Polymers and plastics are used in nearly everything we touch every day. These materials deliver a huge diversity of performance properties that are required for many different market areas. Polymer chemists are continually developing new polymer materials to address these performance needs. One relatively new area for polymer development is to use renewable resources as feedstock to build the polymer backbone. The use of renewable resources reduces the dependence on petroleum-based feedstocks and results in a ‘green’ material. The polymers discussed here are based on the polymerization of lactides, a diester formed from lactic acid.
As new polymers are developed, the polymer chemist relies on data from a variety of different analytical tools to make decisions about the chemistry in the new polymer. Analytical data can be produced that describe both the chemical structure of the polymer, and the physical properties of the polymer. Combining these data streams enables the development of structure-property relationships. Chemists can utilize these structure-property relationships to understand how changes to one portion of the chemical structure impact the performance attributes of the ensuing material.
For these experiments, we will measure both the chemical structure of the polymers, and the material properties of the polymer. Key chemical structure analyses will include:
- Gas Chromatography/Mass Spectrometry (GC/MS) to measure residual monomer in the polymer
- Nuclear Magnetic Resonance (NMR) Spectroscopy to measure the connections that make up the polymer backbone and end groups (both 1H and 13C)
- Size Exclusion Chromatography (SEC) to measure the molecular mass distributions of the polymer chains
Key material properties of the polymers will be analyzed using:
- Modulated Differential Scanning Calorimetry (MDSC) to measure the thermal properties of the polymer
- Water Uptake to measure the amount of moisture taken up by the polymer under different conditions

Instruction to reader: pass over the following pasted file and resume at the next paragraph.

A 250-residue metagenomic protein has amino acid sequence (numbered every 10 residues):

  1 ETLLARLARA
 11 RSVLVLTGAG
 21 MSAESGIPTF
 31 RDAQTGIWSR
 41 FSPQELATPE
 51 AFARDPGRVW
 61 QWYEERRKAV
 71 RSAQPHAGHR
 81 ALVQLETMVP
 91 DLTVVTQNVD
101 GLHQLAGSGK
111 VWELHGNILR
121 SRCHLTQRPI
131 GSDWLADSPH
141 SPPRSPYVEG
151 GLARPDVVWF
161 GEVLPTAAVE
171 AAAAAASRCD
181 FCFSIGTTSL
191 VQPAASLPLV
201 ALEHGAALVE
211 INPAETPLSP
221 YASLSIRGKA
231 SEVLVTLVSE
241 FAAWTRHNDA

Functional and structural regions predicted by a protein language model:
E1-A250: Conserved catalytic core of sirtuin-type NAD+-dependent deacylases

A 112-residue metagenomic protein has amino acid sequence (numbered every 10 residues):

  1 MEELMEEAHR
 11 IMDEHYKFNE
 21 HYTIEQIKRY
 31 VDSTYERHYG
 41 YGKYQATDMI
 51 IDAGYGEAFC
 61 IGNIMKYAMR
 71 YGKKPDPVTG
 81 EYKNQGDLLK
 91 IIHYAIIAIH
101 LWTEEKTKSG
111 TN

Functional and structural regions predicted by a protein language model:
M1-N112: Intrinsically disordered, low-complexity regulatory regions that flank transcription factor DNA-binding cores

- Dynamic Mechanical Analysis (DMA) to measure the flow characteristics of the polymers, including viscosity
All of these experiments were conducted at Intertek Allentown in Allentown, PA.
Results and Discussion
These polymers were synthesized by ring-opening polymerization of D,L-lactide, the cyclic dimer of lactic acid. The polymer chemists synthesized a variety of samples to explore an experimental design with three different axes: Molecular Mass, End Group (acid or ester), and Glycolide content.
Residual monomer is a very important quality control measure for the polymer chemist. Knowledge of the residual monomer levels helps the chemist understand the efficiency of the polymerization and is an early indicator of the effectiveness of the polymer synthesis method. GC/MS analyses of these polymers showed that they contained some residual L-lactide monomer levels ranging between 0.01 – 0.1 wt. %.
Polymer backbone chemistry is the key to the polymer synthesis. The polymer chemist is trying to create a specific arrangement of monomer units connected together to generate the desired polymer. NMR analysis of the polymer samples confirmed the overall composition of the copolymer compositions, a combination of lactide and glycolide run lengths. The NMR was also able to show that these samples have low blockiness, but that some samples show relatively subtle differences in blockiness from lot-to-lot. The blockiness is a measure of how many consecutive lactide or glycolide units are connected together. The NMR data shows that the average length of the isotactic runs ranged from 2.1 – 2.5 and the average length of the syndiotactic runs ranged from 1.0 - 1.2.
NMR also analyzed the relative concentrations of the two monomers used to create the copolymers, lactide and glycolide. For the samples included in this study the copolymers ranged from 50:50 lactide:glycolide to 85:15 lactide:glycolide.
Another key element of the chemical structure is the end group of the polymer chain. Especially for relatively low molecular weight polymers, the end groups have a strong impact on how the different polymer chains interact, and may introduce a different chemical functionality to the polymer from the backbone units. Typical industrial polymers have too high a molecular mass for NMR to detect the end groups. These polymers were sufficiently low in molecular mass for NMR to identify the end groups. NMR was able to identify two different end groups in this set of materials, either an acid or an ester end group.